MEMPHIS, Tenn. — Major changes are headed to Tom Lee Park, but right now those renovations don't leave enough space for Memphis in May events, and the folks in charge of fixing up the park are trying to come up with a plan that works for everyone.
When Memphis River Parks Partnership released its sketches of what Tom Lee Park will become when work is finished, people oohed and aahed at the sight — but Memphis in May Marketing Director Robert Griffin noticed his group's events might not fit within the original plan.
"It is a matter of them reviewing the stuff together and then taking it back and see, can it be worked out, because we are confident there is a compromise," Griffin said.
A closed meeting was called Tuesday morning, and Griffin said they hoped to reach an agreement.
"Our operations team is meeting with Memphis River Parks Partnership, (architects) Studio Gang ... so we can show them those test fits our architect has done and see if we can't find a way for everything to work together," he said.
Griffin said keeping the Beale Street Music Festival and the Barbecue Fest on the river is the goal.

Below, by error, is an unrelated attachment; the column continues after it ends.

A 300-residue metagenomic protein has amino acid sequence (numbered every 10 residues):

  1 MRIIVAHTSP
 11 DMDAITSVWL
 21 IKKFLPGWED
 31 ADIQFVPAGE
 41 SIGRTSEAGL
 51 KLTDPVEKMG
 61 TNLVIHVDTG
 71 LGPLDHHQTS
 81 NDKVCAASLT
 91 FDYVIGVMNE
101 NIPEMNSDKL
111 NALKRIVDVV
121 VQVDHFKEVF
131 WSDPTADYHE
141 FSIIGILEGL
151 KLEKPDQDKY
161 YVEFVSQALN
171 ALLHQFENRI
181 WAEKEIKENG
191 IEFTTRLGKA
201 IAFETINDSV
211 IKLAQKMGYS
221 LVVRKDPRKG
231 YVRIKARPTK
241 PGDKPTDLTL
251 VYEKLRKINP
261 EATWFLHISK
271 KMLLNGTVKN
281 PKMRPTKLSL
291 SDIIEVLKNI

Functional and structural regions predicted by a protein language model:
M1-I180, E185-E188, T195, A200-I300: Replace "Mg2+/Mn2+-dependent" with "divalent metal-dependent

"It is such a unique setting to be performing on the banks of the Mississippi River with the downtown skyline behind them. It's just a cool area," he said.
And even more impressive than the location is the boom the events bring.
Last year Beale Street Music Festival generated an economic impact of about $60 million. Overall the Memphis in May events for the month generated an economic impact of $137.7 million.
Griffin says his team wants to see Tom Lee Park take on its best transformation while making room for them in the process.
There are some other possible downtown locations that could be considered for Memphis in May Events but right now, event coordinators are concentrated on staying put in the park.
After Tuesday's meeting, Memphis in May and Memphis River Parks Partnership sent out a joint statement saying the groups would meet again March 18, and they feel confident they'll find a compromise.
Park renovations are expected to be done by 2020. None of the changes would impact this year's event.